Learn Branching with Bitbucket Cloud


This tutorial will teach you the basics of creating, working in, reviewing, and merging branches using Git and Bitbucket Cloud. 


35 minutes


You already understand the basic Git workflow

This tutorial is for you if you already understand the basic Git workflow including how to:

  • Clone: copying the remote repository in Bitbucket Cloud to your local system
  • Add or stage: taking changes you have made and get them ready to add to your git history
  • Commit: add new or changed files to the git history for the repository
  • Pull: get new changes others have added to the repository into your local repository
  • Push: get changes from your local system onto the remote repository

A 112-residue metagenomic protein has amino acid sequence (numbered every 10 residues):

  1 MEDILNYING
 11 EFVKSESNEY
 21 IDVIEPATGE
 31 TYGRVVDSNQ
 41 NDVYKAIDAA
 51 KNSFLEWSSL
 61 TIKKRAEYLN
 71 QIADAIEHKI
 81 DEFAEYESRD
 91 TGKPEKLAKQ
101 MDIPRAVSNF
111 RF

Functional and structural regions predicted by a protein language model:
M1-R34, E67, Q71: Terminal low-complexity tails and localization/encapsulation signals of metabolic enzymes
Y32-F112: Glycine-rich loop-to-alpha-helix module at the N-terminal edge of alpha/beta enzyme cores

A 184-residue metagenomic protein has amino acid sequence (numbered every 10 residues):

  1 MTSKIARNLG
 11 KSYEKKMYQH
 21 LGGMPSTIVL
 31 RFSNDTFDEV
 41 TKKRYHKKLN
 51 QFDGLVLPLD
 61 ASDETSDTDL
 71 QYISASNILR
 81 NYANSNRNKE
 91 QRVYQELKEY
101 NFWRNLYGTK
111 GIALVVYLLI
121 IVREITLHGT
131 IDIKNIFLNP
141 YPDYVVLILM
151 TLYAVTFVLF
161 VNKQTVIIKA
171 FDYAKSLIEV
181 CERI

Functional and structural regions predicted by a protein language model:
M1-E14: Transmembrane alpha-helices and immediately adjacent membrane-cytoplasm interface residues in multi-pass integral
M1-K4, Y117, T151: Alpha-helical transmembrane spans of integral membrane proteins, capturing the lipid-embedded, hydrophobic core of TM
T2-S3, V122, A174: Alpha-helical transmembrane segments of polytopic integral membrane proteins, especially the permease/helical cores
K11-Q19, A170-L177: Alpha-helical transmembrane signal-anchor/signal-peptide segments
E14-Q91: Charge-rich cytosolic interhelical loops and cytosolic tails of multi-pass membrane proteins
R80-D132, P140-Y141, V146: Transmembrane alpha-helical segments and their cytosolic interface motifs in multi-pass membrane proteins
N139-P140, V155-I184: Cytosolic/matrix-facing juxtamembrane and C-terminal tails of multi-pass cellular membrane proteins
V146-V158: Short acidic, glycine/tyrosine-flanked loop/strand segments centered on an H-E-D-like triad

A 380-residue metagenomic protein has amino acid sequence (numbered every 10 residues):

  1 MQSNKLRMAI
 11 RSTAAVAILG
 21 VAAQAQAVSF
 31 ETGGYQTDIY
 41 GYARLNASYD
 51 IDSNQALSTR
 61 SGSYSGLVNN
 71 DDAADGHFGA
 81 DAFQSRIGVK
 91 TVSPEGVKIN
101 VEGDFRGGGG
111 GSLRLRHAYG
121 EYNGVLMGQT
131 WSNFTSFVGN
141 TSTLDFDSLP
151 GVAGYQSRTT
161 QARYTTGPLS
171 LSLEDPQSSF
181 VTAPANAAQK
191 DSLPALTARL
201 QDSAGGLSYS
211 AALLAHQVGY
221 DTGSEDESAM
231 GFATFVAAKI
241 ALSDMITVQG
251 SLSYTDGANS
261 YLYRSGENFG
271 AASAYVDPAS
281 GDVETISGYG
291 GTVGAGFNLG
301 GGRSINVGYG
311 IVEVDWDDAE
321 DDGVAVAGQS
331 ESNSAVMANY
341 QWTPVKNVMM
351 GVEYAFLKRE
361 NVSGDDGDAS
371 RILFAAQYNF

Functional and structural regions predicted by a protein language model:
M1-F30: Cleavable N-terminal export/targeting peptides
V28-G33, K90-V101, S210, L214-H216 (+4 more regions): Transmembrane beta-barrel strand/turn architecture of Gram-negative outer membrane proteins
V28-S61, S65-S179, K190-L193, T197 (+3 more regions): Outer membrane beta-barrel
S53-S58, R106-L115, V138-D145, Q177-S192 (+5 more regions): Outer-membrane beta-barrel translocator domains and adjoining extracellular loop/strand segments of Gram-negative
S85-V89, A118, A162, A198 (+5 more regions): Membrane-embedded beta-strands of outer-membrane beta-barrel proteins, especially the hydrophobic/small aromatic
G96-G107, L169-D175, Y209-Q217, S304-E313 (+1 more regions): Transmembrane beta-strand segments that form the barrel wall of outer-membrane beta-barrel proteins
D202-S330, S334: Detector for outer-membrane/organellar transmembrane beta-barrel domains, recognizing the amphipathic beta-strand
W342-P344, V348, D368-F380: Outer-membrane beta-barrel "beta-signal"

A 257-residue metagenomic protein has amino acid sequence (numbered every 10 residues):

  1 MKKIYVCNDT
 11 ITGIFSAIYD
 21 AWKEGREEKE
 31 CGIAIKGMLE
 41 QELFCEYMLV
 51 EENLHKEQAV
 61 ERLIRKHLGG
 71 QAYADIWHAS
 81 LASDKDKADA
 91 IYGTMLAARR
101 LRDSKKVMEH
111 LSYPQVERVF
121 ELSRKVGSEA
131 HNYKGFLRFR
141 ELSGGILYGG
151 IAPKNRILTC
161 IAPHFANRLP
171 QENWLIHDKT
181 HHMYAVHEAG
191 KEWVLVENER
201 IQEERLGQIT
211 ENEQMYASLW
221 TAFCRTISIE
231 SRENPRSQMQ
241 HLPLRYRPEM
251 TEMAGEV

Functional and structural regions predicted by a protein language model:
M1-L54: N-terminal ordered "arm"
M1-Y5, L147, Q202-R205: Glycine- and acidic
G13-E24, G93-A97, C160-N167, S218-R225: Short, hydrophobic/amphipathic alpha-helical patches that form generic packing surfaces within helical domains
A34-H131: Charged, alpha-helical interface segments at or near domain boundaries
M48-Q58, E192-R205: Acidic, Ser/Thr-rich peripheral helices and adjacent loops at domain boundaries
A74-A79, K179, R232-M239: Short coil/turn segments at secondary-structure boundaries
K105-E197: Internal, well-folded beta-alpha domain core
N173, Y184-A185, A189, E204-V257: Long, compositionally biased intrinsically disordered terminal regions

If you don't know the Git basics, don't worry just check out our Learn Git with Bitbucket Cloud tutorial and you'll be up to speed in no time.

Why branching matters

Branching is one of the best ways to get the most out of Git for version control. Branching in Git allows you to:

  • Have several teams working from a single repository concurrently.
  • Have team members anywhere in the world using Bitbucket Cloud to collaborate.
  • Have multiple lines of development running at the same time independent of each other without needing code freezes.

Get set up

Since we want you to feel like you're working on a team, in a common Bitbucket repository, we will have you fork a public repository we have supplied.

What is a fork?